Geographical Metanarratives in Russia and the European East: Contemporary Pan-Slavism
2012 (English)In: Eurasian geography and economics, ISSN 1538-7216, Vol. 53, no 5, 575-595 p.Article in journal (Refereed) Published
A specialist on Russian geopolitical metanarratives investigates the re-emergence of Pan-Slavism in the ideological landscape of contemporary Russia. Arguing that it is a heterogeneous assemblage of both mutually antagonistic and complementary narratives about the unity of Slavic peoples, the author posits that Pan-Slavism's durability lies not in its conceptual coherence but rather its emotional appeal to disparate Slavic peoples in the former Soviet Union as well as Eastern and Southeastern Europe. After briefly tracing the history of Pan-Slavism from its 17th-century roots through World War I into the Soviet period, he explores the metanarrative's capacity to take modern Russia's geopolitical thinking in new directions, including the potential to replace Russians' center-periphery worldview with a that of a cosmopolitan network of kindred nations affording Russia greater access to the European community. Journal of Economic Literature, Classification Numbers: F020, F590, Z000. 152 references.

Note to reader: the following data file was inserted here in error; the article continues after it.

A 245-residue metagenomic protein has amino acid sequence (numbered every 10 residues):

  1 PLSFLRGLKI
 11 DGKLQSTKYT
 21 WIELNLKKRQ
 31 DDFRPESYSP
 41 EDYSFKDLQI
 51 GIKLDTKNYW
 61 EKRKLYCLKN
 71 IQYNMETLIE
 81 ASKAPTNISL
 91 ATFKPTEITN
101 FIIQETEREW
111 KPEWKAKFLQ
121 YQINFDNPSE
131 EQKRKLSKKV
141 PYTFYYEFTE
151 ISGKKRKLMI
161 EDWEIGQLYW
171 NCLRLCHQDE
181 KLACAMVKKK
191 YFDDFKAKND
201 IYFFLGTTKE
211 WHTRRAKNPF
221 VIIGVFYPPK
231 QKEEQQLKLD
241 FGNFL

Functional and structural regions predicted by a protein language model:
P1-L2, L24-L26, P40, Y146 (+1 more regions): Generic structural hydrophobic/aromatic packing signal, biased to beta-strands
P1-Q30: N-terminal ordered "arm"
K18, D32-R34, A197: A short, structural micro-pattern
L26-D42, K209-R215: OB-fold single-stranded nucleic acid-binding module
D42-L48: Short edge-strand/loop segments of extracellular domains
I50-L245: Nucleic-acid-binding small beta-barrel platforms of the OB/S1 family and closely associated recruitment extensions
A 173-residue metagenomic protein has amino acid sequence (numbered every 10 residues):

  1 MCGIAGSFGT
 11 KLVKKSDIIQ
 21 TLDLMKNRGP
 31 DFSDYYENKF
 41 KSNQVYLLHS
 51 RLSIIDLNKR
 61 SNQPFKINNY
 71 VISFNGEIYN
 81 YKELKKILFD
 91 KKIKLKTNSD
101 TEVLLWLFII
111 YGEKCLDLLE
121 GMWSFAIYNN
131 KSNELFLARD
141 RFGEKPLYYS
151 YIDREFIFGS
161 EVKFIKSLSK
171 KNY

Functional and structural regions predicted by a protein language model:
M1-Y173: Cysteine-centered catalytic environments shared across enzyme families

Place, publisher, year, edition, pages
2012. Vol. 53, no 5, 575-595 p.
Pan-Slavism, Russia, Serbia, Belarus, Ukraine, geopolitical metanarrative, Slavophilism, neo-Slavism, Slavia, Orthodox Church, Holy Russia, Russian World, anti-colonialism, Eurasianism
IdentifiersURN: urn:nbn:se:uu:diva-190810DOI: 10.2747/1539-718.104.22.1685ISI: 000311807500003OAI: oai:DiVA.org:uu-190810DiVA: diva2:584317